With a sprawling yet tightly wound Machiavellian plot at its center, this overblown game of cat and mouse between a cocksure Philadelphia DA and the grieving husband and father-turned-vengeful psychopath wronged by him offers itself up as a thinking man’s actioner. Which is ironic really because if you actually stop to think about it for even a second the entire mess starts to unravel. The latest from director F. Gary Grey this undercooked psychological tussle wraps itself in pretensions of something deeper, offering musings on the glaring imperfections and inadequacies that riddle our justice system, but plays like a big budget Law & Order episode with Bond styling crossed with The Shawshank Redemption.

In something of an odd piece of casting Gerard Butler is Clyde Shelton, doting husband and happy father. Happy for about ninety seconds until a pair of thugs crash through the door, knife him and slaughter his family. Realizing he can preserve his conviction rate against a risky jury trial, dedicated but cold DA Nick Rice (Jamie Foxx) cuts a deal; one thug to death row, the other to a holiday camp for 3-5 in exchange for testimony. Despite the physique of a Greek God Butler cuts a surprisingly convincing figure as the devastated family man whose life has just been eviscerated by a seemingly senseless act of violence. But who wants to know about that guy? Not Grey, he wants to get to the cool shit!

Flash forward ten years (yup, just the ten) and the execution date arrives. But rather than quietly slipping into the cold, black abyss with minimal fuss our condemned man’s organs explode. Then the thug that got away turns up in tiny pieces after an (offscreen) torture session the details of which would make the most hardened Saw fan vomit. Before long Nick and the police are pulling in Clyde for a quiet word, and he is only too happy to cooperate. More than a little narked that Nick put his stats ahead good justice, Clyde orchestrates a campaign of violent retribution from inside a prison cell against those who make deals with devils.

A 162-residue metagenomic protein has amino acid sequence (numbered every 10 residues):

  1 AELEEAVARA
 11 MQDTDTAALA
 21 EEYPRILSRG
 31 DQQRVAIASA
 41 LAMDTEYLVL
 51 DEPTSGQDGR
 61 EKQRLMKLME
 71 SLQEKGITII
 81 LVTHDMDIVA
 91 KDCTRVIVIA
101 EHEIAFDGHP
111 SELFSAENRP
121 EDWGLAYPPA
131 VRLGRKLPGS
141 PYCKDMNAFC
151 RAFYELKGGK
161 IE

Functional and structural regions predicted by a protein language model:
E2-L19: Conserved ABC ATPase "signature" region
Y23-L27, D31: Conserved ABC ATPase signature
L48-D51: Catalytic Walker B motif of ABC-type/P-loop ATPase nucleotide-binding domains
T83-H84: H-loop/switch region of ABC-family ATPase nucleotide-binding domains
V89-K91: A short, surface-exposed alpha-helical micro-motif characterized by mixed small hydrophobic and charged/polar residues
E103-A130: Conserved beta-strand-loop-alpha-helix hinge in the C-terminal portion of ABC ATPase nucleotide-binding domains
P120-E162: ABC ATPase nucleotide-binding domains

Realizing that this idea is more than a little absurd for the character we’ve so far been presented with, Grey and scripter Kurt Wimmer concoct a preposterous backstory for cover but apparently neither of them have ever heard of the concept of “show, don’t tell.” We know Clyde has spent the last ten years obsessing and planning this clockwork morality lesson because he says so. We know he’s got some mysterious property holdings connected to a shady company in Panema, because Nick says so. We know he’s a former black-ops agent tougher than Bond, Bourne, and Jason Stathem rolled into one. How? A shifty guy in a trench coat and balaclava said so.

Therein lies the problem with Law Abiding Citizen, it’s a head scratching exercise in slow-burning suspense that steadfastly refuses to allow any to actually build up. With no patience to properly develop character the film simply hurries us along to the next big set piece with supplementary character vomiting fourth convenient crutches of exposition every step of the way. It’s all pay-off with no set-up. These miraculous executions against those Clyde feels have wronged him just happen. Sure, they look cool but ultimately the effect is little more than that of watching a MacGyver episode with all the pseudo-science cut out. We’re just so far removed it’s unaffecting.

The head games are fun – Clyde agrees to reveal details of his plan in exchange for a new bed in his cell, a steak dinner, an ipod – but they ultimately go nowhere. Every character simply says what they’re going to do and why, but not one of them make us feel anything. And what is it that Grey is trying to say exactly? As close as we can make out it seems to be that our justice system if horribly flawed, but it’s the best we’ve got so best to just suck it up. Okay…

Then there is the issue of balance, a key element for any psychological thriller. The lopsided nature of the plot ensures that this can never achieve the kind of titanic sense of struggle between two principled warriors its clearly shooting for. Nick is simply so outmatched and outmaneuvered at every turn the only way Jamie Foxx can keep pace is to resort to snarky quips and thinly veiled contempt, which only serve to make his already neglectful husband and father all them more unlikable and hard to root for. While neither Foxx nor Butler give anything close to a bad performance they simply fail to generate even a hint of chemistry, and good meaty dialogue the likes of Clyde informing Nick “I’m gonna brings this whole fucking diseased, corrupt, tower down on your head. It’s gonna be Biblical!” just goes to waste. In the end, its just so hard to care.

Starring: Gerard Butler, Jamie Foxx, Colm Meaney, Bruce McGill, Regina Hall, Emerald-Angel Young, Leslie Bibb

Director: F. Gary Grey

Runtime: 109 Minutes

Distributor: Overture Film

Rating: R

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